Japan? Are the risks of hyper-inflation really that great in an economy rocked by deflation?
Japan features prominently in a lot of the positions we are adopting today. Japan will of course reject the notion of overseas finance and therefore likewise could pursue fiscal austerity.

In that environment you would find Japan could print -5%, -6% nominal GDP very, very quickly. In that environment there is a paradox – the yen would appreciate, which runs very counter to most people’s logic. So I think you could have a coincidence of -5%, -6% Japanese GDP, you could have dollar/yen in the low 70s if not in the 60s. That would be an environment in which they would go nuclear.

 

Also, Hendry just posted this article in the Telegraph,

We Hedge Fund Managers Are On Your Side

It's not that hedge fund managers are bitter and seek to wreak havoc. It's just that we believe that recurring and periodic recessions reveal the economy's winners and losers. And through our endeavours, hedge funds attempt to discover the identity and inadequacies of the poor businesses. During hard times, such businesses typically go bust, allowing us to make an investment profit by betting on that eventuality, and ensuring that successful and prudently managed businesses prosper.

Or rather that was how it was supposed to work. But our political leaders have gone to considerable cost to avert this normal business cycle.

Fearing that the huge scale of reckless bets within the banking system threatened another depression, our politicians have used public funds to bail out the economy's losers. And in doing so they run the danger of creating a plutocracy: a society ruled by the wealthy. Consider that fact that in Latvia school teachers have had to take a 35 per cent pay cut so that the Swedish banks who funded the real-estate bubble are repaid their imprudent mortgages.

We need to stop this socialisation of risk taking: heads I win, tails you lose. Consider the American government's enormous bail out of the failed insurer, AIG. According to the world's largest bond fund manager, Bill Gross, it is perfectly acceptable for the taxpayer to subsidise his returns. As he explained it to the investment magazine Barons: "All I'm saying is the government would lose almost $50 billion if it decides AIG no longer is worth supporting. It is a game of chicken. You either call the government's bluff or you don't."

I would recommend a different course of action. It is the same one recommended in 1930 by then US Treasury Secretary Andrew Mellon. I would call the bankers' bluff and seek to purge the rottenness out of the system. All of us will work harder, prices will adjust, and enterprising people will flourish. Of course, this is a minority view. Instead, those in power would rather use the subterfuge of inflation to hide the enormous public subsidy.

The politicians' problem is that free and independent capital markets tend to be anti-inflationary. As we have seen, attempts at quantitative easing immediately depress the value of existing government bonds in addition to the value of sterling. And then you have the problem presented by my little industry. But we are intelligent, well-funded and willing to vociferously challenge public decisions. Most importantly, we are on your side.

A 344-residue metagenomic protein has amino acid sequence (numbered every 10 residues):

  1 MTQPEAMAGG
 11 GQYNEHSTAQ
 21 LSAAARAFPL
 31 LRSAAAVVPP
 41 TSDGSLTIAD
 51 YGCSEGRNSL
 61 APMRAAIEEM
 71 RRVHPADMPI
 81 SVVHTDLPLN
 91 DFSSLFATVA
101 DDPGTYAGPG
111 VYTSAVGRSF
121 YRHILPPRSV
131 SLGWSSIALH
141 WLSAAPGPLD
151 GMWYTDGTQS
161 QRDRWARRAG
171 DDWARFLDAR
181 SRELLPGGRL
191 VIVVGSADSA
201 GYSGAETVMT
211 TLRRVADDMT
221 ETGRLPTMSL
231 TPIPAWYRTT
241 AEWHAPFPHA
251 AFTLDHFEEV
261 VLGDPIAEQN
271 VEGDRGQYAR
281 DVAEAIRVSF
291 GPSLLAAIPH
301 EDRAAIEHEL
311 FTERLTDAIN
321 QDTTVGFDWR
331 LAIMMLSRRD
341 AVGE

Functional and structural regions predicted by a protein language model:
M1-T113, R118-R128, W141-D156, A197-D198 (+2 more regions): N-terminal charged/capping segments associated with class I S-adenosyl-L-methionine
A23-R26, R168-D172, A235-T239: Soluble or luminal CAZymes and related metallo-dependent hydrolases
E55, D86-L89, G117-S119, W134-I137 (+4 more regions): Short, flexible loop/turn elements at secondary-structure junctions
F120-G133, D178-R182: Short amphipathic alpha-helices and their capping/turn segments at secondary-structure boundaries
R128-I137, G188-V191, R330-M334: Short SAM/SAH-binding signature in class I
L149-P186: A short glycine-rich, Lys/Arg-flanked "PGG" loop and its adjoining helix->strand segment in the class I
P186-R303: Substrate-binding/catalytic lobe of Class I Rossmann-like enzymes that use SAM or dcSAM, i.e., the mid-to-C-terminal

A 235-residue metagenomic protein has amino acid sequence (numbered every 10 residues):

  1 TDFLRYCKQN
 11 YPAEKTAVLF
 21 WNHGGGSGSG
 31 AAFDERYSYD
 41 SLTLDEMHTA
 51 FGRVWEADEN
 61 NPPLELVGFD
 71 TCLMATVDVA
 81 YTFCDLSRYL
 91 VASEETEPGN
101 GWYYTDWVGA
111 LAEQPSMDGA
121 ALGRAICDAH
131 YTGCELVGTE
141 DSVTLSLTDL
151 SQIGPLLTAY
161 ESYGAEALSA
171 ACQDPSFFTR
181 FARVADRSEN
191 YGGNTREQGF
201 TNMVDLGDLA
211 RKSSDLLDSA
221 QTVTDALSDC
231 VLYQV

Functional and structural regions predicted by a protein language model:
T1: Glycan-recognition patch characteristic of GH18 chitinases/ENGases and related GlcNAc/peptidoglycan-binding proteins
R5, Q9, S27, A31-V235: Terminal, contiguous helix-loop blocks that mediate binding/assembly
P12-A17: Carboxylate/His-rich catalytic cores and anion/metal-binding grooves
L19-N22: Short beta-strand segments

Love him or hate him, Hendry is consistently the smart money.

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Dorrian
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Re: Daily Digest - April 27

Stock markets tumble as Greek debt is cut to junk, Portugal downgraded

Standard & Poor's cut the credit rating on Portugal two notches to A-. Minutes later it slashed Greece's credit rating to junk, the first time it has happened to a member nation of the euro.

This will cut Greece from any new credits from the money market, so you can consider it "bankrupt" if the Eurozone doesn't act quickly.
This week will be an interesting week, especially here in Germany.

pinecarr's picture
pinecarr
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Re: Daily Digest - April 27

Here's some more tinder for the Goldman fire...

"Ilene Richman sues Goldman for failing to disclose SEC notice"

http://www.theaustralian.com.au/business/news/ilene-richman-sues-goldman-for-failing-to-disclose-sec-notice/story-e6frg90x-1225858854503

"A GOLDMAN Sachs shareholder filed a lawsuit against the bank today, accusing it of failing to disclose a Securities and Exchange Commission probe.

The lawsuit, filed in federal court in Manhattan, asks for class-action status on behalf of other Goldman shareholders.

It is the third known case to be filed against Goldman Sachs since the SEC filed civil charges against the bank on April 16. Two other shareholder lawsuits were filed last Friday in New York Supreme Court in Manhattan.

printfaster's picture
printfaster
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Re: Daily Digest - April 27

On Venezuela seizing the gold mines.

What Chavez ought to do is go into the prisons and authorize robbers and burglars to steal whatever they can find for the government in return for their releaseFrown.  He should post police at every street corner and anyone passing by heading for a store or market should simply be held up for whatever cash that they have in their pockets.  And for anyone leaving a store, the police should confiscate all the goods that were bought.  All cars should be confiscated and resold overseas.

Venezuela is headed to the pits, and we are chasing them as fast as we can.

 

Damnthematrix's picture